If you want to save for college, you may wish to consider a UGMA or UTMA account. These custodial accounts are typically created by parents and other relatives who want to gift minors without having to set up a trust.
Many parents and grandparents create UGMA or UTMA accounts as college savings vehicles. You can invest for a child’s education while transferring income-producing assets to that child (and their presumably lower tax bracket).
UGMAs were created by the Uniform Gifts to Minors Act (UGMA), which allows a donor to irrevocably gift cash and securities to a child or teenager. The parallel Uniform Transfers to Minors Act (UTMA) created the UTMA, which extends the UGMA parameters: a UTMA lets minors receive gifts of art, real estate, patents, and other non-securities assets.
UGMA & UTMA accounts address a minor concern. You may be thinking, “Well, I know outright gifts to a minor aren’t subject to federal tax, so why set up a UGMA or UTMA? Why don’t I just gift the money or securities outright?”
Do you really want to do that?
You probably want some control. Most likely, you don’t want your teenager buying and selling securities – and neither do brokerages. And in many states, minors are not allowed right of contract, and therefore cannot own stocks, bonds, life insurance, or other such assets. You might also want to see that any cash you gift is not spent frivolously. If these concerns speak to you, UGMA and UTMA accounts are worth a look.
You can use these accounts to gift up to $14,000 in money or property to a minor in 2016. Because the gift is irrevocable, you are the custodian of the asset(s) and the minor is the owner. In colloquial terms, these UGMA or UTMA accounts are “trust funds,” yet they are not trusts that would require the involvement of an attorney. While the minor owns the cash or property within the UGMA or UTMA account as soon as the asset transfer occurs, the custodian manages that cash or property until the child reaches the vesting age (the age at which the trust term expires).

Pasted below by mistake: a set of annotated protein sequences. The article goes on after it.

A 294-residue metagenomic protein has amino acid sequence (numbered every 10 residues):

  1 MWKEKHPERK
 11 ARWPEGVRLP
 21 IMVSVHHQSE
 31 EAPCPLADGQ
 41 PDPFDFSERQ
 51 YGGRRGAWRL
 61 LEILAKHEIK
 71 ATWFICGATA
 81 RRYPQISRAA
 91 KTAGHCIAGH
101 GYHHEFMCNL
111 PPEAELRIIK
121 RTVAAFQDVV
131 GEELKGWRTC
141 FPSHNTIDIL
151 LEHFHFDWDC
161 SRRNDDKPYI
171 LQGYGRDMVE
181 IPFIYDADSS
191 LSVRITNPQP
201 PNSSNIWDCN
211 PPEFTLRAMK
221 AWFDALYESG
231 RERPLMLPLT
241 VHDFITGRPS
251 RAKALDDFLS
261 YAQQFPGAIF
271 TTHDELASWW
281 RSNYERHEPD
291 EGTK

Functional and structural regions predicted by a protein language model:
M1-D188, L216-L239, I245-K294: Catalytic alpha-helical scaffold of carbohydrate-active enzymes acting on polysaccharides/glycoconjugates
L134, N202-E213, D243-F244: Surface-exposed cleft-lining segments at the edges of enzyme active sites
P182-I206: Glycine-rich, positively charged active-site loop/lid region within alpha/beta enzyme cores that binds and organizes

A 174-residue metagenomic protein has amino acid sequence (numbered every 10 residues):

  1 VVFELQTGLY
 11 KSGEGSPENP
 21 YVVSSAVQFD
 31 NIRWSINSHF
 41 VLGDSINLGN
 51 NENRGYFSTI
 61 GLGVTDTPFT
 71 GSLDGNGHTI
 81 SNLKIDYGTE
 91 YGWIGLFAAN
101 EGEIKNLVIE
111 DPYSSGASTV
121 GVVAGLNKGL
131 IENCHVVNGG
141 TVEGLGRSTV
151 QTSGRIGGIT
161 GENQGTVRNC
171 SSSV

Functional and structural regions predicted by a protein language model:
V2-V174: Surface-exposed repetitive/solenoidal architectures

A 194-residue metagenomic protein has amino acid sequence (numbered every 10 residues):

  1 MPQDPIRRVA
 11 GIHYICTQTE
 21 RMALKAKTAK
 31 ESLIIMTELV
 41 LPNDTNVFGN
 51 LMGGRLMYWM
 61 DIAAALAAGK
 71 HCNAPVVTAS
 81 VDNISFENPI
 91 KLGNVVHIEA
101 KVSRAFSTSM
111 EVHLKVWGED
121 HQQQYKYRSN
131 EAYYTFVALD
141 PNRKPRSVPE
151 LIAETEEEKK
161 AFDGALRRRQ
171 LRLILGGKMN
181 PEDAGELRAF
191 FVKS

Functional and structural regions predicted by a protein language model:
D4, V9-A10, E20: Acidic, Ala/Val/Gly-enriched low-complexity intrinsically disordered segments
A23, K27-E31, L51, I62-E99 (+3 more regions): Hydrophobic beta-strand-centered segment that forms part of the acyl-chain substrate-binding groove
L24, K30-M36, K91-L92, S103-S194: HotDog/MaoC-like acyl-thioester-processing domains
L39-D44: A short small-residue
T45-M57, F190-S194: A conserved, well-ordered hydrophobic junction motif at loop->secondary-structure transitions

As custodian, you are not the only one who can make irrevocable transfers of cash or property into the account; parents, grandparents, relatives, and friends may all do so. A sizable college fund may be built with a UGMA or UTMA account, whether the assets are held in cash or invested. When the account owner reaches “maturity,” he or she may spend that money for college.
Is there a potential downside of UGMA or UTMA accounts? Yes. To repeat, you are the custodian, the minor is the owner. When that minor becomes a legal adult, the account terminates and the account owner gets to spend the funds as he or she wishes. It’s a free country… and it is possible that today’s college fund will become tomorrow’s Corvette. So you do want the owner and the custodian on the “same page” when it comes to the intent of the account, and on good terms as well.
Another potential issue to consider: if you are custodian of one of these accounts and you pass away before the account terminates, the assets within the UGMA or UTMA account will be considered part of your taxable estate.
An underpublicized option worth exploring. UGMA and UTMA accounts may give your family the potential to create a nice pool of money for college while lowering your income taxes in the process.